On October 26th, the Nottingham Contemporary art gallery launched a new effervescent exhibition titled ‘Still I Rise’ which runs until 27th January, 2019. The name stems from Maya Angelou’s empowering poem from 1978 which tackles subjects of prejudice and injustice.
Similarly to the poem, the exhibition showcases themes of resistance, gender, feminism and resilience as well as exploring the roles that women played in the history of resistance movements. It also refers to artists spanning centuries and continents who are protesting and exploring new, alternative forms of living.
Coinciding with the centenary of women’s suffrage within the UK, this major group is a demonstration of endurance around the world, spanning across the time periods between the late 19th century to present reforms.
The exhibition also references key historic moments including the Civil Rights Movement, resistance against dictatorships in Latin America in the 1960’s–70’s, independence movements against colonial rule in Africa, the Women’s Liberation Movement, the AIDS crisis and the Stonewall Rebellion, exhibiting pieces from a multiplicity of perspectives, from minor cases on the domestic sphere to larger scale uprisings.
Since opening in 2009, the Nottingham Contemporary has been the city’s chance to make a larger cultural mark in the global art scene, highlighting social upheavals and movements through art.
What is most compelling about this new exhibition is how it captures such a pivotal era, showcasing art as a form of protest, declaration and revelation. The exhibition itself signifies the abuse of power by those who sit in high government positions, as well as the judiciary and people within the police force. For the public, it sends out clear, repeated messages of hope. For those who understand the meaning of repeated wrongdoing, the title ‘Still I Rise’ becomes an anthem, a beacon of hope for the oppressed and downtrodden.
Upon arrival, spectators are immediately faced with a giant board with pens and coloured paper on the side. On each piece of paper, visitors are addressed with questions such as “Blank page – Share your thoughts and feelings about the stories and themes in the exhibition” and “What does resistance look like to you? Share your acts of resistance”.
Not only do these types of statements engage viewers into the exhibition and facilitate individuals to involve their personal input, but they also help to widen conversations for future observers, opening up a much-needed discussion. This form of interactive art enables visitors to build their own versions of the accompanying publication, reflecting a history of self-publishing as a form of resistance. Answers were often playful but pressing, with answers written in permanent marker such as “TRANS RIGHTS R HUMAN RIGHTS” and “BEING WHOEVER THE F@#& I WANT TO BE!”.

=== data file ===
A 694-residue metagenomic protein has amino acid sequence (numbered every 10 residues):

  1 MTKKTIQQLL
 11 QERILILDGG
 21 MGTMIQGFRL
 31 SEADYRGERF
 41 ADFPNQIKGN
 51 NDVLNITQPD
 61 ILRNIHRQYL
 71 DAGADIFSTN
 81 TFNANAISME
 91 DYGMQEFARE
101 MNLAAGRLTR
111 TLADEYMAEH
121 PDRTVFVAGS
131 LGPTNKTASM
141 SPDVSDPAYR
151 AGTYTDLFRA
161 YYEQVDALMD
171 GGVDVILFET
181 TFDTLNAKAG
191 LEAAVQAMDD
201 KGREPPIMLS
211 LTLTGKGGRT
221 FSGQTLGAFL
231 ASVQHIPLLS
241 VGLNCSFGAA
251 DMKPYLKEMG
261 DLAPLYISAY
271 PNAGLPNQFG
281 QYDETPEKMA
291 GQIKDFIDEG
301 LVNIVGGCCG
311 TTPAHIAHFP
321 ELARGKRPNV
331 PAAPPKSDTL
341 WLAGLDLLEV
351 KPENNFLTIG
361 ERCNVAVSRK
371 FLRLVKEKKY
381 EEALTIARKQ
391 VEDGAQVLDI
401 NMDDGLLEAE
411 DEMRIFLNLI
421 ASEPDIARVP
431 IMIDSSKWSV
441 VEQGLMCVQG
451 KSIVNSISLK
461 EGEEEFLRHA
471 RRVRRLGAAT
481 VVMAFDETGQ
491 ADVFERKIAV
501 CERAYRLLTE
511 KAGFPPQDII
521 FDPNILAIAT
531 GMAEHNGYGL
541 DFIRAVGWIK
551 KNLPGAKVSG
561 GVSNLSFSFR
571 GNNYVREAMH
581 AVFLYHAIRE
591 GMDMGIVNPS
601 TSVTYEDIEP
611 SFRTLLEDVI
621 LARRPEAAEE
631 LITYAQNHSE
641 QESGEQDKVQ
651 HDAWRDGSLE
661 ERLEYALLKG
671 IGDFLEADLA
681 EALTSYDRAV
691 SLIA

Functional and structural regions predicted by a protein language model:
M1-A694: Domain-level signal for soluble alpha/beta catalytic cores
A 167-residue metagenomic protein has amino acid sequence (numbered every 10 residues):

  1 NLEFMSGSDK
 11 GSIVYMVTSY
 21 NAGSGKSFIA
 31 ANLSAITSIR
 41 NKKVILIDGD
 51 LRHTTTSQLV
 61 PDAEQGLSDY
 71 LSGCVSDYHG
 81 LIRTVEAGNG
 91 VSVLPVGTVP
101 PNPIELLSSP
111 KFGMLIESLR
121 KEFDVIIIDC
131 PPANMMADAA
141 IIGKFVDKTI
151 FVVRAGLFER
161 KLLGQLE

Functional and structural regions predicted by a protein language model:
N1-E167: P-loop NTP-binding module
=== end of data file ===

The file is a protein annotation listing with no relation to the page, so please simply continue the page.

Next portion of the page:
Within the exhibition, there are different rooms for each gallery, and each one of these rooms is arranged thematically across different practices and waves of feminism. Above the artworks themselves, the exhibition displays have been designed by f-architecture, a research-based architectural practice which explores issues surrounding the spatial politics of bodies and subjects.
As well as the catalogue, which is by OOMK (One of My Kind), the London-based collaborative publishing practice that has produced a book with rearrange-able pages to allow the reader to structure their own thoughts.
The first artist to be gazed upon is none other than feminist artist Judy Chicago, with a pink-peach background for a wall, Chicago’s explosive colour pieces are complimented marvellously. It’s been over 50 years since the artist debuted her flame, fireworks and smoke performances on print, yet the pyrotechnics of Smoking Bodies in the Californian desert still ignites the same passionate reaction today. Chicago created this body of work as a reaction to the male dominance of land art created in the 1960’s.
Other standout pieces were displayed proudly within another gallery room titled ‘A Rumour’. This area features an array of protest posters showcased a decade later, during the 70’s, by the See Red Women’s Workshop, covering topics from abortion rights to Margaret Thatcher’s benefit cuts. There are also Suffragette Mary Lowndes’s detail-orientated and crafted banners that were designed for the 1908 National Union of Suffrage Societies procession, alongside a selection of prison photographs of female anarchists affiliated with the Paris Commune of 1871.
Queer artists, however, made the most significant impact in this particular area; a tower of Zoe Leonard’s infamous poem ‘I WANT A DYKE FOR PRESIDENT’ was distributed to visitors of the exhibition. The piece highlights the need for a wave of politicians which represent marginal voices across the spectrum. Despite being published in 1992, it recently regained recognition and relevancy as it was performed as a rap by Mykki Blanco for a video, during the run-up to the 2016 US Presidential Election.
The erasure of minorities and the outvoted isn’t uncommon within history. There have been many examples in recent years which show that many important movements and advancements within biographies involved more than the white men who were accredited. I recently read a line inside the Stanford Daily about representation which said “Representation can make disadvantaged groups become real people” and I think I’ll continue to use this quote in the future because it’s true, and that’s why exhibitions like these are so engaging: they help us to realise that there is a lot going on outside of our echo chamber.
There are patriarchal hierarchies and that’s the brutal truth about the world we live in, within all sectors. Whether we agree or understand it all or not is irrelevant because not everything is our story to tell and a lot of the time, we want to be heard more than actually understood. Isn’t that what Maya Angelou fought for her entire life anyway?